In our imperialised world a global south pushed hard by the IMF has largely shifted from exporting raw materials to manufacture for export: to integration in what mainstream economists desperate to deny a law of value and all that implies call a value-added chain. Super profits over and above those possible in the global north are extracted through the very specific conditions of (a) displacement of hundreds of millions of small farmers, (b) inability of manufacturing to absorb all the surplus labour and (c) immigration controls which prevent the international mobility of labour – a glaring exception to the principle of globalisation, and the planetary equivalent of apartheid’s infamous Pass Laws. Conditions (a) and (b) also applied in nineteenth century Europe, with Marx and Engels writing a great deal on the role, vital to capitalism, of a reserve army of unemployed. But the opening up through racist genocide of Americas and Antipodes set limits to that reserve army. In the global south of today, by contrast, (c) removes that brake except where it suits the north (eg brain drain of medical knowhow that sees more Malawi doctors, trained at that poor country’s expense, working in New York City than in Malawi itself). In such conditions wages can be held down – in extreme cases below the costs of feeding worker and children – to boost profits. It’s fair to say the screeds of “value chain” literature pumped out each year by economic ‘science’ are all by way of denying or obscuring the fact that low wages are the key driver of the ‘export of jobs’ to the global south.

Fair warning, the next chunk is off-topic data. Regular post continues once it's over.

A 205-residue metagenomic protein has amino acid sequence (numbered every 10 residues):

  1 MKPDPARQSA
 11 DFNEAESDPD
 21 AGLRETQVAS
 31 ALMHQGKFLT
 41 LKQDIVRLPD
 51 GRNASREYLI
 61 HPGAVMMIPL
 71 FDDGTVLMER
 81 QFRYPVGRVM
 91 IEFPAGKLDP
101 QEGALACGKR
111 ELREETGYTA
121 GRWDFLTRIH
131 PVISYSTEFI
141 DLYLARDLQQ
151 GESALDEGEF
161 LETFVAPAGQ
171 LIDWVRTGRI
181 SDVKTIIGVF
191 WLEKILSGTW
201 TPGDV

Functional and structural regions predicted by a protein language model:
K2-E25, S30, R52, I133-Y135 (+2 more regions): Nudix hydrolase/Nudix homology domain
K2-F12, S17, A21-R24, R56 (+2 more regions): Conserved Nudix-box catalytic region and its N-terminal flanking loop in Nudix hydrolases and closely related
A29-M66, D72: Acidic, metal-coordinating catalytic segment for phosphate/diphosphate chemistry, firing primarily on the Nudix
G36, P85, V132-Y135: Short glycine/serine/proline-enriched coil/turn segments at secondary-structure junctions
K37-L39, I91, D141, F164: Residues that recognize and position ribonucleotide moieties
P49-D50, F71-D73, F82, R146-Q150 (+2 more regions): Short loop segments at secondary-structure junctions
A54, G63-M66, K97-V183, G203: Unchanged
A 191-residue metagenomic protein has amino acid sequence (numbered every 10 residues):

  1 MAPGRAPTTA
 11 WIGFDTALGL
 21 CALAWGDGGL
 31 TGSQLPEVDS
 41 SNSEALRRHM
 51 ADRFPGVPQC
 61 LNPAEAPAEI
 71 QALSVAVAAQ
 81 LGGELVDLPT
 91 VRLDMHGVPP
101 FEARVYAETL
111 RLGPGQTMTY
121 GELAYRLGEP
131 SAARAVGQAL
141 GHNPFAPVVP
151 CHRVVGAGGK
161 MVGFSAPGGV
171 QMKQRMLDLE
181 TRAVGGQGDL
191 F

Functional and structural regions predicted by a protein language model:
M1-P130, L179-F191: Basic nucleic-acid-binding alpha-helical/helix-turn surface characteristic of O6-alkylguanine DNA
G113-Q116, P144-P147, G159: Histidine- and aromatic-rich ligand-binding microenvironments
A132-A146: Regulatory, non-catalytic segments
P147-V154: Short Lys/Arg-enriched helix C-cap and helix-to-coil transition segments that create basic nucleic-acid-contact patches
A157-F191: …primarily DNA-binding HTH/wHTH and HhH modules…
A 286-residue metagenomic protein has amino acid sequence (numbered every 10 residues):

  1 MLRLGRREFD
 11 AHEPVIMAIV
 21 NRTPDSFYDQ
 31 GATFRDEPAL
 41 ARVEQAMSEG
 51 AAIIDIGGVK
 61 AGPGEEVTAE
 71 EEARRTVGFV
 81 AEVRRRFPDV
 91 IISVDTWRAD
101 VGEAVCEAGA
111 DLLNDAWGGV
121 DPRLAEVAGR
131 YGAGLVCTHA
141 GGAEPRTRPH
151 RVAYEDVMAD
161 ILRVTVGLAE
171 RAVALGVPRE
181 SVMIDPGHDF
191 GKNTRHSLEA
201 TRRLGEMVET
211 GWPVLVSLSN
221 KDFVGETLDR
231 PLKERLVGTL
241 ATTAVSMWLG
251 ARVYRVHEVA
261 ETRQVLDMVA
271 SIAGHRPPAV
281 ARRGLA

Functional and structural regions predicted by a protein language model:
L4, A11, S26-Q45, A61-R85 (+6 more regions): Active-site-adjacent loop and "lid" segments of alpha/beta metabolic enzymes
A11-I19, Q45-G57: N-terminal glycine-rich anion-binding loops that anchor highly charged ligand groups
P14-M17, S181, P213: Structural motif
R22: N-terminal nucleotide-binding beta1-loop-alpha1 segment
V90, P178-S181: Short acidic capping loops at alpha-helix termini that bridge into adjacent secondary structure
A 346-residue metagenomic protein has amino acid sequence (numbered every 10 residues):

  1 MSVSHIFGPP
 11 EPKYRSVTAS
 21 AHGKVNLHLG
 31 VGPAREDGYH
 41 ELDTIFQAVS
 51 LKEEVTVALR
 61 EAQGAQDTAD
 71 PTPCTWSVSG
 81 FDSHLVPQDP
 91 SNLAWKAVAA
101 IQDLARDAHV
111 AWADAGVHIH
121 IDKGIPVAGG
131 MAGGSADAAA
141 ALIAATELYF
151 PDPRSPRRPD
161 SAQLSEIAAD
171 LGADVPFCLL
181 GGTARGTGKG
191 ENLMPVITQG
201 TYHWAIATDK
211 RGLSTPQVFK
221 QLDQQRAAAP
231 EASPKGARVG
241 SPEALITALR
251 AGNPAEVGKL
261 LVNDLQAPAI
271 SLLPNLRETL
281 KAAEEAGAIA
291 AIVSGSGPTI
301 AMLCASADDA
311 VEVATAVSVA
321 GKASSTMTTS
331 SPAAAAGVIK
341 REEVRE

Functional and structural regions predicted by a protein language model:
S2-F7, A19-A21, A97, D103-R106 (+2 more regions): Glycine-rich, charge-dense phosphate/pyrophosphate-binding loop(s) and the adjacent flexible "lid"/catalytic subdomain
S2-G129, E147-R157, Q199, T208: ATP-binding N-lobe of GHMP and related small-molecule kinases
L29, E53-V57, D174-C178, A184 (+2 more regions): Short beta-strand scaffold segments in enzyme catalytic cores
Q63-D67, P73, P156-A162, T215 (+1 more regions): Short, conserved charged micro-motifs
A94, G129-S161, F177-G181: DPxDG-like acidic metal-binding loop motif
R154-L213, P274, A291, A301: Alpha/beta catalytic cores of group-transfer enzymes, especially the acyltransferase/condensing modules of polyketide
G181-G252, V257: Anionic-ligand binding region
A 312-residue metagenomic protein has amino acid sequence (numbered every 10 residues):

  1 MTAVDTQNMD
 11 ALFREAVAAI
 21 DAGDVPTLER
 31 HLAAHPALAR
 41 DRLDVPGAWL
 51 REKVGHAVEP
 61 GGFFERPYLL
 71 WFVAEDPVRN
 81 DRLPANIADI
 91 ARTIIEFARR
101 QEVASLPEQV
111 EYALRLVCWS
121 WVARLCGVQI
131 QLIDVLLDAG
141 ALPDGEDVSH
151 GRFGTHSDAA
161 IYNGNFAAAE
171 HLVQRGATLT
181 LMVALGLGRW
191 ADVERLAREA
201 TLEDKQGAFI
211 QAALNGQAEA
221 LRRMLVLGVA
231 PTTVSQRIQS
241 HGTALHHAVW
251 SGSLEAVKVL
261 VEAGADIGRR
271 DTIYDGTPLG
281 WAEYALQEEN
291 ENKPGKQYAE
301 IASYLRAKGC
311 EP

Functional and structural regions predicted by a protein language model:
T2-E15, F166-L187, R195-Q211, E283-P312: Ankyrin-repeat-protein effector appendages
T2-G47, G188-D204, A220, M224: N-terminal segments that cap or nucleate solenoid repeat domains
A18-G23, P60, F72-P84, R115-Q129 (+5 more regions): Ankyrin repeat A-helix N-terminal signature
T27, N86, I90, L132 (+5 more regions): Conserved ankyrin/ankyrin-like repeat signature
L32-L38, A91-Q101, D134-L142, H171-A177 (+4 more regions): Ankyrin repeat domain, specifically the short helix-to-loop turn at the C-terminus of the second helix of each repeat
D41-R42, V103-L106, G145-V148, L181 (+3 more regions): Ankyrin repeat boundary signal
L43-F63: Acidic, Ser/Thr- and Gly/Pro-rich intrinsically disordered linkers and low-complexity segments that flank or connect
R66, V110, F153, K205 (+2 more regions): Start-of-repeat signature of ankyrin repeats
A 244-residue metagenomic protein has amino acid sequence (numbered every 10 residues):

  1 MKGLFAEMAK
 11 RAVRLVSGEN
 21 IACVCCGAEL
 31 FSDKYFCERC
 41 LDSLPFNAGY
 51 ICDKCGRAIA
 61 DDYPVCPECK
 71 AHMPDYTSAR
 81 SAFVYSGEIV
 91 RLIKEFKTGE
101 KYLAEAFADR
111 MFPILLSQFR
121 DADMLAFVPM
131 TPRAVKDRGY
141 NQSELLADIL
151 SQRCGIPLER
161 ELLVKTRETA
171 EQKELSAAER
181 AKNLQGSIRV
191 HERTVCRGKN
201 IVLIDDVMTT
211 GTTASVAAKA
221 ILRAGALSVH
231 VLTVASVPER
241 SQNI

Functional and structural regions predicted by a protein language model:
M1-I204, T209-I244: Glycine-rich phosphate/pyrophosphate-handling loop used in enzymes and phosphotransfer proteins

Stay with me! The imperialised nations first to industrialise, the ‘little tigers’ of the Pacific Rim, did OK. But as more countries in the south enter this ‘value chain’ the law of supply and demand favours the importing north. Local capitalists and politicians, in fierce competition with rival imperialised nations, must use ever more repressive measures to stay competitive. In these conditions, local share of the surplus value – even by the sweatshop owners – is small: most of it flows north to be shared by the different rentier capitals and, through tariffs and taxes, the state. Needless to say, the role of orgs like the IMF is to maintain and intensify this status quo; punishing nations that refuse to play the game.

        States, mostly in Africa, that don’t switch from raw materials to manufactured goods fare worse. The one exception is oil; a huge and complex subject in its details – which is where BigB comes in – but simple in the fundamentals. The need to control oil has driven western policy for the past century; most infamously in the middle east but elsewhere too. Which of course is the most obvious reason – alongside US determination to nip socialism in the bud in Latin America, regardless of human suffering there – not to buy any of the hand in Washington, London, Paris, Berlin etc over ‘dictator’ Maduro.